When selling to a new and possibly difficult client, the buyer-seller relationship may seem adversarial. In these tough economic times, selling takes a lot of groundwork. Customers are aware of the many options that are often available to them. The days of a product or service that “sells itself” are pretty much history. Making that all-important customer connection is crucial in turning the initial buyer-seller relationship into a long-term partnership.
Ed Rigsbee, CSP, CAE, author of PartnerShift, Developing Strategic Alliances and The Art of Partnering notes there are essentially three levels of buyer/seller relationships: Adversarial, Barometric and Complementary.
The relationship encountered most often is the traditional Adversarial pairing. Here, the buyer works to gain the winning hand by pressing the seller for every possible discount and deal advantage. The cost of doing business with each other takes a back seat to the buyer coming out on top. The relationship is strictly transactional and governed by a “what’s in it for me” posture.
Then there’s the Barometric buyer/seller relationship. This pairing involves constantly monitoring one another’s “atmospheric pressure.” Both participants gauge each other’s attitude and position, driven by a lack of trust that has not yet been established. Barometric relationships are often single-source connections that have a short-length contract. While there are growth and sales opportunities in a Barometric relationship, it can nosedive quickly. The mental surveillance and monitoring involved in this relationship fosters distrust. Both parties are constantly engaging in CYA moves that breed ill will.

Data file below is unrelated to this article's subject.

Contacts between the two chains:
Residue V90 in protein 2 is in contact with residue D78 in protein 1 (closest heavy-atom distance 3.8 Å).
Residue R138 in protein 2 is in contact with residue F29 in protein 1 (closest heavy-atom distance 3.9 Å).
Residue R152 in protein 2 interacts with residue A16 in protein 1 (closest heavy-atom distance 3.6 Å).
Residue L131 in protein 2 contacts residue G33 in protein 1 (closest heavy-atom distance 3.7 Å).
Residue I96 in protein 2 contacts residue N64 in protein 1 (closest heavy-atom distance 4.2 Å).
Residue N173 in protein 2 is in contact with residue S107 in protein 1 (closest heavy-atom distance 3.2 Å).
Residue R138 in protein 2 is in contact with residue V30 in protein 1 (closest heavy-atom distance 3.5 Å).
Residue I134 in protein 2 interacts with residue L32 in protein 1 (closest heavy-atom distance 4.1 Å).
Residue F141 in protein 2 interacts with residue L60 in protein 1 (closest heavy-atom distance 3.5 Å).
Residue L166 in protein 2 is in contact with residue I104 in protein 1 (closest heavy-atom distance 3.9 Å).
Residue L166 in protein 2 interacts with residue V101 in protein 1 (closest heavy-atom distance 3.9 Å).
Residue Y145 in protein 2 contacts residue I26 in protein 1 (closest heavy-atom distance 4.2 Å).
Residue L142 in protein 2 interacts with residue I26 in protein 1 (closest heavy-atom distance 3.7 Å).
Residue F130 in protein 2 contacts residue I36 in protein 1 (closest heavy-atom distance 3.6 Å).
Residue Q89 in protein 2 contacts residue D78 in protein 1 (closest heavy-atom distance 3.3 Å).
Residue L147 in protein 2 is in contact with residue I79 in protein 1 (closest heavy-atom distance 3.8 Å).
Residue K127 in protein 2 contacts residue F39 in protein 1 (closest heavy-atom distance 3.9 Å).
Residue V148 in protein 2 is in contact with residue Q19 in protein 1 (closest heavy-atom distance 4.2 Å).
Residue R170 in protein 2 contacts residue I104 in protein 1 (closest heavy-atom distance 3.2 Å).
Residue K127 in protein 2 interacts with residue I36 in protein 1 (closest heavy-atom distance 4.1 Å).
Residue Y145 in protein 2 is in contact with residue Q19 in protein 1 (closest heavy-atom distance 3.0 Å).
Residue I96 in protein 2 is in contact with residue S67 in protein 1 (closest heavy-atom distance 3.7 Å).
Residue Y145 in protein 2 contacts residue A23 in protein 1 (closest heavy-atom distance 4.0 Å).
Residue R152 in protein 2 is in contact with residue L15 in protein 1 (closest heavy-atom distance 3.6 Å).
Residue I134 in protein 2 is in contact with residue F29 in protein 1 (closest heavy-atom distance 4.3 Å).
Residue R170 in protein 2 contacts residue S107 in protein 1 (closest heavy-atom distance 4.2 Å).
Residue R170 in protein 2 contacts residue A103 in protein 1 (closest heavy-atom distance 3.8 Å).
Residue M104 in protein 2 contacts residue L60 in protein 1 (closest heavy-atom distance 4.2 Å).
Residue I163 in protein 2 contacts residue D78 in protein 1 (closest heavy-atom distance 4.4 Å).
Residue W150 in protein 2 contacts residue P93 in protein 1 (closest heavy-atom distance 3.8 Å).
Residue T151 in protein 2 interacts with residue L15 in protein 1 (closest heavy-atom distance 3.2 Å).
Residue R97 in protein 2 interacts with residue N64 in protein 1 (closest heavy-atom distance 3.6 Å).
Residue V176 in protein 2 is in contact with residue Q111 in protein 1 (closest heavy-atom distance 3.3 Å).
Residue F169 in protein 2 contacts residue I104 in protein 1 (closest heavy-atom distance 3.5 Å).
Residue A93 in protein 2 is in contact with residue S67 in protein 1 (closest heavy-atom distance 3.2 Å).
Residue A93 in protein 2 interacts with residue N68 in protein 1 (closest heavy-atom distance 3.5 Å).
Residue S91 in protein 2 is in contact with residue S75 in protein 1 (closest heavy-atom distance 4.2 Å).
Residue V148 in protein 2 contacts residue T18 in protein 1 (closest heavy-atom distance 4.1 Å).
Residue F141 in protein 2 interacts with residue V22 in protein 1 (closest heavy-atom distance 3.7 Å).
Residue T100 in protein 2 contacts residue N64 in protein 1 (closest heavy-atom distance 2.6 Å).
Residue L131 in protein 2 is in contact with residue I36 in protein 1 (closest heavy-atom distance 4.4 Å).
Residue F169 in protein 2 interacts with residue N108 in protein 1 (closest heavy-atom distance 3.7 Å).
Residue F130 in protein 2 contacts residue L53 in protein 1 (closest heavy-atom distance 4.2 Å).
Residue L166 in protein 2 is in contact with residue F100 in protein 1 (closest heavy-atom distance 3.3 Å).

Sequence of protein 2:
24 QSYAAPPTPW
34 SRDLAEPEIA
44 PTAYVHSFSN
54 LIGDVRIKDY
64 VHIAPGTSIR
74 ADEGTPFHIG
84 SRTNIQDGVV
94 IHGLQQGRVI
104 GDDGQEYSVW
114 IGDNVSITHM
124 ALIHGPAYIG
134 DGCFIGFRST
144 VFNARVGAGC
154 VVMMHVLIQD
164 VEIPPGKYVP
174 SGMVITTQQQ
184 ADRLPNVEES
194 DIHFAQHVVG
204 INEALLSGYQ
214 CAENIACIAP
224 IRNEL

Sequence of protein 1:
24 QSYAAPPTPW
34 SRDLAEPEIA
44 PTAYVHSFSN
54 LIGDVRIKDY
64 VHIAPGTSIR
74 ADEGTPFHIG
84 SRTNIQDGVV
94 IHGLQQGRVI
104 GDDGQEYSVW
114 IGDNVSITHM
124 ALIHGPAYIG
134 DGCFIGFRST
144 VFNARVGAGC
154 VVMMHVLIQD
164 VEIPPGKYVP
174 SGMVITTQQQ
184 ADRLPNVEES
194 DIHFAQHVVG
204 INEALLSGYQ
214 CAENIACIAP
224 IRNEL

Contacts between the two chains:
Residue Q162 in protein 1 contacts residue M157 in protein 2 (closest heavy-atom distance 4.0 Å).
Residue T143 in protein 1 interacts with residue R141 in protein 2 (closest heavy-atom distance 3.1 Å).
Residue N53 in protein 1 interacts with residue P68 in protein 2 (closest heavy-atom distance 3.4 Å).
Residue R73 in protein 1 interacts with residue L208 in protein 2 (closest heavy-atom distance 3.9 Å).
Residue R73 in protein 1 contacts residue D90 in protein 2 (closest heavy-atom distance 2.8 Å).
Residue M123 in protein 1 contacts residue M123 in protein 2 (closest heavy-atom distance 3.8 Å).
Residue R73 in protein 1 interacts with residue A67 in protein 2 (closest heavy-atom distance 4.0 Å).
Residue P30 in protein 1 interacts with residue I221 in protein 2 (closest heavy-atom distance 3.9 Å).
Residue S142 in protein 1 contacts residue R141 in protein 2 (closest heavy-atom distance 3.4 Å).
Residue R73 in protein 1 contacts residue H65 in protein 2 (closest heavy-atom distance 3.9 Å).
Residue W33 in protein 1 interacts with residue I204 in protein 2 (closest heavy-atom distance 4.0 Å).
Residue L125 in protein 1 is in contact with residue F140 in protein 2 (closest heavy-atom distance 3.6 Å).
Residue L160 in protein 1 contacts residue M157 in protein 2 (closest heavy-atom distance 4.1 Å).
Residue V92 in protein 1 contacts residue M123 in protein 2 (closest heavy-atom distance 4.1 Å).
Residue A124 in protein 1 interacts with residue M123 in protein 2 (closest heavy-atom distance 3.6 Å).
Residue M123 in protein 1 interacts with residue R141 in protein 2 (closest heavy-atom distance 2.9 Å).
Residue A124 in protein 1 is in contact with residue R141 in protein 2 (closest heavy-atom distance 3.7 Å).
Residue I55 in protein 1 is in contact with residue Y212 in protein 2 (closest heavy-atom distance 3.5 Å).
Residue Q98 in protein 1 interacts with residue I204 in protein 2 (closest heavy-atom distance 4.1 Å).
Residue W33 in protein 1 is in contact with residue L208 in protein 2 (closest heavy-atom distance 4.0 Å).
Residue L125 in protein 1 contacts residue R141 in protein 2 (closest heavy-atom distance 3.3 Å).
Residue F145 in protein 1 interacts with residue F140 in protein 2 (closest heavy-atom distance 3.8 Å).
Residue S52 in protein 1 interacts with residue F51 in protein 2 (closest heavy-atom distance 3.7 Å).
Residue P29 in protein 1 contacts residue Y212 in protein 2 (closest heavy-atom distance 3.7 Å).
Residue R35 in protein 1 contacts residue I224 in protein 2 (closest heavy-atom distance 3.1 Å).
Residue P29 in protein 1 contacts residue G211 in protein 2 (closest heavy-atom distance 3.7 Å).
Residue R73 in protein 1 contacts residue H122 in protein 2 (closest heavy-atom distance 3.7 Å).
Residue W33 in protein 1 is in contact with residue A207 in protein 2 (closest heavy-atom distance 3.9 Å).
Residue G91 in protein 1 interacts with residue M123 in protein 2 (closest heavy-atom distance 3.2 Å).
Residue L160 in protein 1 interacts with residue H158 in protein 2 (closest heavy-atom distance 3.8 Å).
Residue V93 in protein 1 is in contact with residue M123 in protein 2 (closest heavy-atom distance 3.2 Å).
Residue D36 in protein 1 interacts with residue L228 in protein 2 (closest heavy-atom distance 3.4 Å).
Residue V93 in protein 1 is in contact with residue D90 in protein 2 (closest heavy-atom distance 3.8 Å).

What most salespeople should aim for is the Complementary relationship. In this high-level buyer/seller relationship, real integral partnering can thrive. Only in a Complementary relationship can the “visions and values” of each side dovetail with the other. Here, goals and values are congruent and personalities are simpatico. Each side understands the needs of their business partner and takes the necessary “posture and plans” to help their partner achieve both his or her goals and the needs of their own organization.
Unfortunately, the current down economy has undone many hard-won Complementary relationships. According to Carlos Mena, a reader in procurement at Cranfield University School of Management, the focus has been on cost instead of value. “It has created a cost focus in procurement teams that’s essentially cascaded down to suppliers, creating more adversarial relationships,” said Mena. “Suddenly, there’s a mandate for procurement people to reduce costs. They just go back to the old way of beating the supplier and destroy some of the relationships they’ve been building. Trust takes many years to build and in a matter of one phone call, you can destroy the whole thing.”
A 2010 Huthwaite International survey found that more than three-quarters of 92 global sales executives felt they were being treated like a “commodity,” with procurement’s steadfast focus on costs inhibiting effective relationships with customers.
Today more than ever, it’s important for salespeople to establish Complementary relationships with their clients. It starts by sharing “visions and values” and proceeds by creating “posture and plans” that benefit both sides.
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